Perhaps, most importantly, they are now not only surviving but thriving in what have been exceptionally unfamiliar conditions. This Indian team may not be winning series away from home but they are getting a lot closer.
Historically bowling and playing pace bowling has been India’s weakness when playing outside Asia where conditions assist big lateral movement in the air and off the pitch, and a high proportion of overs are delivered by pace bowlers.
In very difficult conditions India’s batting against pace has got steadily better but more comprehensive has been the manner in which India’s pace bowlers have been consistently effective.
Admittedly, conditions both in South Africa and England have been ideal for swing and seam bowling, but India have exploited them with hitherto unprecedented regularity.
Their pace attack has been impressing in Indian conditions for a number of years which has resulted in improving bowling averages but the translation of their skills to foreign conditions is hugely encouraging. India’s pace bowling average in 2018 of 23.25 is their lowest in any calendar year when they’ve played more than five Tests. For perhaps the first time in their Test history India have a pace bowling attack to be genuinely feared.
India’s bowling average of 26.46 in this series against England is only slightly higher than England’s 23.54. Given England’s pedigree in these conditions and the strength of their attack which includes two of the greatest fast bowlers of the modern age in James Anderson & Stuart Broad, India’s performance is impressive.
Analysis of ball-tracking data shows how well India competed — and in some areas eclipsed England — from a technical perspective. India found less swing and seam movement than England but they bowled faster and more accurately than the home team, and as a result forced the batsmen to play more often and draw more false shots.
India achieved these impressive numbers despite missing one of their premier bowlers and the man most suited to English conditions: Bhuvneshwar Kumar. Kumar is India’s most prolific swing bowler: his average swing of 1.24° is higher than any of his colleagues in India’s squad. However, even without him India’s three frontline quicks have displayed exciting and impressive variety.
Ishant Sharma has bowled the fullest average length 6.67 metres from the stumps and moved the ball the most, both in the air and off the pitch. He has been particularly lethal to left-handers averaging just 19.50 against them by getting the ball to swing away 57% of the time from round the wicket.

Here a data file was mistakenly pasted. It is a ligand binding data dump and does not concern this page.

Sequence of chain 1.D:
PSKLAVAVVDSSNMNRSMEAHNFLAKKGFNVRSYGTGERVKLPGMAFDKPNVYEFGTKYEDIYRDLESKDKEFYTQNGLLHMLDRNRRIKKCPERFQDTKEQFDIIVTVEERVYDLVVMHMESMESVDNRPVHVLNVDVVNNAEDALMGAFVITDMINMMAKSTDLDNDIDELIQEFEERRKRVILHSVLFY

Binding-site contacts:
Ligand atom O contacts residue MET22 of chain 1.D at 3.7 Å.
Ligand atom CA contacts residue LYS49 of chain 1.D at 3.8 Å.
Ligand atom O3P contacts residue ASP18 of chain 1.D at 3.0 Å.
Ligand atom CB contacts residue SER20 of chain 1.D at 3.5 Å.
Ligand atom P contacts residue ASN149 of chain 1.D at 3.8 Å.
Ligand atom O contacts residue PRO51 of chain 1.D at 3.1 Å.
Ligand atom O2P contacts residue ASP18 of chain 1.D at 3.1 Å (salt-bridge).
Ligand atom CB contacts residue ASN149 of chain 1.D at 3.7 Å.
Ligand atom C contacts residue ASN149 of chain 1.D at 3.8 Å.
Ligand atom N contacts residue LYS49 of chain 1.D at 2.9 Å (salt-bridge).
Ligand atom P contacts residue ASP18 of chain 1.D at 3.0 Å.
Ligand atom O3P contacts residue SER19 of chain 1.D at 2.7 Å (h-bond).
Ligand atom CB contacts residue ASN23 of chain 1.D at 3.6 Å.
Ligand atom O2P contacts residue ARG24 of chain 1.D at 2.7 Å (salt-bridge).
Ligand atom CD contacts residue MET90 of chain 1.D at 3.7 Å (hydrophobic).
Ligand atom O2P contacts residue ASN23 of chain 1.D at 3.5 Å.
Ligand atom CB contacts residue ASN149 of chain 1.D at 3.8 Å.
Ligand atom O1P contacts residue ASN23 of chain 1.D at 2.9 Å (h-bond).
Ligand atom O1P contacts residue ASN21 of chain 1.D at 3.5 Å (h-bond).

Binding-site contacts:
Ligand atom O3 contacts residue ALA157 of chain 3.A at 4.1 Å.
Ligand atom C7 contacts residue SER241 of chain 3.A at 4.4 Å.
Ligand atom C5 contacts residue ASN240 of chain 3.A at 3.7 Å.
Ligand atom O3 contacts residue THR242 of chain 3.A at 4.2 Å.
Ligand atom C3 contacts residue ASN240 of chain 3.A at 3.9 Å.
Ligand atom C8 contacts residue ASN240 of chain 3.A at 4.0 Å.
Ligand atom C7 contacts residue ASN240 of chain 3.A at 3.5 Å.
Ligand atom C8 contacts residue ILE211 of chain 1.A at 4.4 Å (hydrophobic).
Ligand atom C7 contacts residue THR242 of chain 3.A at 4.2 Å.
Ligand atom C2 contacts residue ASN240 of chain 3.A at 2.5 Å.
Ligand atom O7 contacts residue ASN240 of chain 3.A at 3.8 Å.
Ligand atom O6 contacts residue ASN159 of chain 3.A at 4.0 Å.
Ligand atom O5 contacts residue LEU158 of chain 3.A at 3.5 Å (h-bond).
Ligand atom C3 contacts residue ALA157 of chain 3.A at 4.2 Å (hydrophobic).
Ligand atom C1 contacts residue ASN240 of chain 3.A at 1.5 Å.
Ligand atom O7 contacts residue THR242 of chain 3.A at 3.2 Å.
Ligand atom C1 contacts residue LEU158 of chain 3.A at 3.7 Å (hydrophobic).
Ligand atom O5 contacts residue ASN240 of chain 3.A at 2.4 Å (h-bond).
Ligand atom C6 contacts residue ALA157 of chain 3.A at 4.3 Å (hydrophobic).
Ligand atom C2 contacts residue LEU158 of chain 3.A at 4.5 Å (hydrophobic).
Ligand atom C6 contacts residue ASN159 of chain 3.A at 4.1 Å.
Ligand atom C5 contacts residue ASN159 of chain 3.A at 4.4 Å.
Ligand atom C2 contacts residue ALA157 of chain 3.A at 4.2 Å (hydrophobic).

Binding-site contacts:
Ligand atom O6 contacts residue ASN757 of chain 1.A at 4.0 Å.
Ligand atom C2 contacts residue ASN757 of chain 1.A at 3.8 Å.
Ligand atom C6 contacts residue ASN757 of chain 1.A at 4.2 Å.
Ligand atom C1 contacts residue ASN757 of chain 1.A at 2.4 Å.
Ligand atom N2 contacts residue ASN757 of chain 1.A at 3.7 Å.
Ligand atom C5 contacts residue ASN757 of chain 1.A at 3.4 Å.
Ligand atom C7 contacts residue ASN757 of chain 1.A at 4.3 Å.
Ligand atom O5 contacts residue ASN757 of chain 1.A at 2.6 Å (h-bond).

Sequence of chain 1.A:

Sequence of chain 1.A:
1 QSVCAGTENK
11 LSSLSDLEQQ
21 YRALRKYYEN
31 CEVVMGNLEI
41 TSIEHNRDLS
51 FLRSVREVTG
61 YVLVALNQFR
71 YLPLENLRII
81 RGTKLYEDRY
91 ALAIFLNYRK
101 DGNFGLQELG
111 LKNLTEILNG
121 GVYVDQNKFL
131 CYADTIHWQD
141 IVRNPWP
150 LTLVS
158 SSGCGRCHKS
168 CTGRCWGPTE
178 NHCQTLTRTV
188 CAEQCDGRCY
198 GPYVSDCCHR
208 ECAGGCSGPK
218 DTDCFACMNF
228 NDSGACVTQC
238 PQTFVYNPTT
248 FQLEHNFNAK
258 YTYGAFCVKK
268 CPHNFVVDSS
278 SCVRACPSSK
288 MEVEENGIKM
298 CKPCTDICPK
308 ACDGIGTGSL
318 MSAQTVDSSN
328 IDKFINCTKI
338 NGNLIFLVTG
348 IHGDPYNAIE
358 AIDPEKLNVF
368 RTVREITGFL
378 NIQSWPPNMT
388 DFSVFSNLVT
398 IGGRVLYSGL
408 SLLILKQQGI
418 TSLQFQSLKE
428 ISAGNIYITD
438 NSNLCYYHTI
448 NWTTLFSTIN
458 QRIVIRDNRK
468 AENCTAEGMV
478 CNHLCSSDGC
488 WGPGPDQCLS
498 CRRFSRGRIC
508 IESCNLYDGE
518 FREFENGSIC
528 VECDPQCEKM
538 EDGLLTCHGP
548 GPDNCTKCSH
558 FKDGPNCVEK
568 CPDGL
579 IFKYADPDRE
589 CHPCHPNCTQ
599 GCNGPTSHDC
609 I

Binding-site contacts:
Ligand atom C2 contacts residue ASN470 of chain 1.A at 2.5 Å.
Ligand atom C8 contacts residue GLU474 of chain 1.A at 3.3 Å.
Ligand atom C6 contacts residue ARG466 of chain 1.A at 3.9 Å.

Jasprit Bumrah has also bowled full and moved the ball particularly off the seam and his angle of release to right-handers delivering 98% of deliveries wide of the crease, which has forced them to play at deliveries they might otherwise have left, has caused particular problems. Against right-handers in this series he has averaged 16.83.
Mohammad Shami does not bowl as many magic balls as Sharma and Bumrah and has not yet bowled a truly devastating spell in the series but he is arguably the star of the attack. 19% of his deliveries have been faster than 140 kph and his average speed of 137.49 kph is the fastest of the three.
Not only has he bowled fast but he has been accurate as well - his 42% of deliveries on a good line and length is the most of any Indian pace bowler in the series. Additionally, he has got the ball to swing and seam in both directions. Appropriately for a bowler who has high pace, accuracy and movement, the 21.9% false shots drawn by Shami is the highest for any Indian bowler in the series.
Performing well in South Africa and England represents significant progress for India but their greatest challenge is yet to come. The conditions in South Africa and England, with overcast skies, green pitches and in England the Dukes ball, provide more assistance to pace bowlers than India can expect in Australia later this year where dry heat, flat pitches and the Kookaburra ball make for a particularly unique challenge. Indian pace bowlers have historically struggled in Australia, averaging above 40 in Tests there.
Pace bowling in Australia is unforgiving. The pitches are flatter which gives smaller room for error in line and length and provides far less assistance for seam bowlers. The Kookaburra ball swings less and for a shorter period of time than the Dukes ball and hard outfields scuff it up faster. Opening bowlers are under pressure to capitalise on the brief period of time when the ball does move and after that point at the very least require control and ideally command a mastery of reverse swing and can bowl at high pace.
India have cause for optimism. Ball-tracking data suggests this Indian attack has the tools to succeed in Australia as well. Most significantly since the start of 2016 no team has found more old ball swing which is most probably, but not certainly, reverse swing than India’s 1.05°. The only attack to bowl faster than India since the start of 2016 is Australia themselves.
Of course, having the requisite skills is only part of the challenge. India’s fast bowlers need to stay fit and in form, they require support from all-rounder Hardik Pandya, spinner R Ashwin, back-up from Umesh Yadav and perhaps Mohammad Siraj who is in sensational form for India A. On the first morning of the series against South Africa in January, India missed their lengths and by the time they adjusted them the damage had been done. Back then, India could blame naivety but after eight Tests on the road they’ll have no such excuses in Adelaide later this year.
(Freddie Wilde is an analyst at the cricket data analytics company CricViz. He tweets @fwildecricket)
england vs india 2018From the press boxHardik PandyaIndia vs Englandishant sharmajasprit bumrahmohammed shamiUmesh Yadav
First Published: September 6, 2018, 10:51 AM IST